The City of Troy is being sued after enacting a new ordinance regulating the number of people allowed to grow medical marijuana.
The lawsuit was filed Wednesday in Oakland County Circuit Court by Royal Oak-based Cannabis Legal Group on behalf of several medical marijuana caregivers and one property owner in Troy. It was prompted by Troy’s new regulation – approved unanimously by the city council April 23 – requiring the 78 medical marijuana caregivers who grow cannabis under a special permit to obtain a city license to do so. The city’s stated goal is to license just 36 grow operations per year, though it’s recognized that might not happen right away due to the number of caregivers operating under special permit.
Registered medical marijuana patients who grow cannabis only for themselves to consume in their own homes aren’t required to obtain the license, provided they are in compliance with the Michigan Medical Marihuana Act.
But according to Barton Morris, Cannabis Legal Group’s founder, there are several legal issues with Troy’s new regulation.
“I think the ordinance itself is in violation of state law,” Morris said. “Michigan’s MMA allows caregivers to grow anywhere they want. Troy only wants 36 growers? There’s no legal basis for that – you can’t limit the number of caregivers. That makes me laugh.”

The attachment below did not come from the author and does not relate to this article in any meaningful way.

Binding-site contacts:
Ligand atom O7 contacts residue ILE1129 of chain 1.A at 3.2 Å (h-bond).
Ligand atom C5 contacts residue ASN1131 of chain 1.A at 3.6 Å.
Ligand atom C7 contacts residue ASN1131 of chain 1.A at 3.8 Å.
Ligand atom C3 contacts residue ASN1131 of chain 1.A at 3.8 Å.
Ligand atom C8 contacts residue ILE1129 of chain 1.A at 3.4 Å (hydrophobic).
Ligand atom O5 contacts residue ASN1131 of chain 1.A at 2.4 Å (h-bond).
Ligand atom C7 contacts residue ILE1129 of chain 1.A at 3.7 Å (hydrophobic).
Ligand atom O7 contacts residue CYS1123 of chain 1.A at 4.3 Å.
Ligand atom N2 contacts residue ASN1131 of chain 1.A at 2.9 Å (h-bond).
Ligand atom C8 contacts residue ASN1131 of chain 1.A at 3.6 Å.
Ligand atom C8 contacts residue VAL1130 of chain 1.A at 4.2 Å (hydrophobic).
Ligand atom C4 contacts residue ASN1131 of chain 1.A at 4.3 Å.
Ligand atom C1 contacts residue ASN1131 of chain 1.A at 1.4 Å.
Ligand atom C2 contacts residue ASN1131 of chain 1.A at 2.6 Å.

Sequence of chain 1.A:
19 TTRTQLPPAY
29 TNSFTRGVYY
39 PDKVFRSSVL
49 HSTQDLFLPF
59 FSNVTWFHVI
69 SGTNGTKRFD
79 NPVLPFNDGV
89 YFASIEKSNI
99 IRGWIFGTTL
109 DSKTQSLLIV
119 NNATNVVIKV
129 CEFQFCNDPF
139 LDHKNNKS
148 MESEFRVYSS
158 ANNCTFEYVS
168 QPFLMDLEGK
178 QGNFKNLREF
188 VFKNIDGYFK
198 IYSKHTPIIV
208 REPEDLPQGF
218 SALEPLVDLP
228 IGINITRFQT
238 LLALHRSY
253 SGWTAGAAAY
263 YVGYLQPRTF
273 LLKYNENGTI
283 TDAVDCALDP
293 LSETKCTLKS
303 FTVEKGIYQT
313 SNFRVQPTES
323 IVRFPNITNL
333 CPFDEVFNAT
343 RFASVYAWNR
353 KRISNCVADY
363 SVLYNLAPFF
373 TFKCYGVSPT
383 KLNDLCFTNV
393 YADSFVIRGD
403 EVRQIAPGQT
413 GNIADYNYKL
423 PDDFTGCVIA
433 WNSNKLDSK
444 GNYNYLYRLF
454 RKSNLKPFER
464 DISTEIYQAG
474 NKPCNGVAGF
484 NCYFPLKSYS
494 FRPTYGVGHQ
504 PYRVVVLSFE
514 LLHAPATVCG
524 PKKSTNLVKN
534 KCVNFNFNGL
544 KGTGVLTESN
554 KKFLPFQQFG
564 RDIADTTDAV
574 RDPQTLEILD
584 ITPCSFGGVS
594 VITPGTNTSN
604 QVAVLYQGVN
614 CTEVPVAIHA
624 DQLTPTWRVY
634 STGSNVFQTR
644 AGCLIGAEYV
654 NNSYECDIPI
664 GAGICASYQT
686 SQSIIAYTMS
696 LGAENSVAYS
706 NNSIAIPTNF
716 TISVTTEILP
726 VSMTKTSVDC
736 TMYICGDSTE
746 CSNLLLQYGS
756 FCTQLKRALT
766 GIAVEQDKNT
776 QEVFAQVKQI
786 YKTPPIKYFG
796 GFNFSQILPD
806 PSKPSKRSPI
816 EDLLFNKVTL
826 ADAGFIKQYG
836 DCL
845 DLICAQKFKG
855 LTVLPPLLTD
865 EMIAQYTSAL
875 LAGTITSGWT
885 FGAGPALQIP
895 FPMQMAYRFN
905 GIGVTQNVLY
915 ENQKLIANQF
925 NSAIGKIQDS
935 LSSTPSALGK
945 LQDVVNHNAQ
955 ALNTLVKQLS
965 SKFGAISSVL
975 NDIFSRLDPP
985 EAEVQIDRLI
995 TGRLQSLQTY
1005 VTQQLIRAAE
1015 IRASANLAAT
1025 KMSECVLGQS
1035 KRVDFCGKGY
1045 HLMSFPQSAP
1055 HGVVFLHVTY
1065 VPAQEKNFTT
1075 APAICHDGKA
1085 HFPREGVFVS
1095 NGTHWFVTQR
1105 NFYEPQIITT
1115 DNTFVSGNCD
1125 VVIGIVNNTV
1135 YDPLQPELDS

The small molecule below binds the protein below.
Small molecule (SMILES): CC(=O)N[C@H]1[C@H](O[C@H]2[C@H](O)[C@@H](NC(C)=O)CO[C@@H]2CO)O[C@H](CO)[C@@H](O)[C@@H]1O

The lawsuit further states that the ordinance is invalid because it was enacted without first submitting it to the city’s Zoning Board of Appeals and holding a public hearing, as required by the state’s Zoning Enabling Act. In addition, the ordinance unlawfully adds additional restrictions to the MMMA which prohibits medical marijuana only on school buses, on school grounds and in correctional facilities.
Morris also said the ordinance calls for inspections of the licensed grow operations with just a 15-minute notice, which he said violates the Fourth Amendment’s protection against unreasonable search and seizure.
Required background checks of applicants and disclosure of storage facilities are other problems with the ordinance, Morris said. “That’s very far over-reaching, very intrusive,” he said.
The ordinance, effective May 6, gives 30 days for license applications to be submitted. An emergency motion has been filed to invalidate the ordinance while it’s being litigated.
Funding Cannabis Legal Group’s costs for the lawsuit is the Michigan Marijuana Business Collective of Troy, whose members are affected by the new ordinance. The association also plans to launch charter amendment initiative to force Troy to adopt an ordinance addressing a municipal permit to obtain a marijuana facilities license. Troy has officially opted out of allowing marijuana facilities, as permitted by the Medical Marihuana Facilities Licensing Act of 2016.
Troy’s acting city manager Mark Miller declined comment on the lawsuit Wednesday, referring The Oakland Press to the city’s legal counsel. City attorney Lori Grigg Bluhm was unavailable, and assistant city attorney Allan Motzny said he hadn’t yet seen the lawsuit.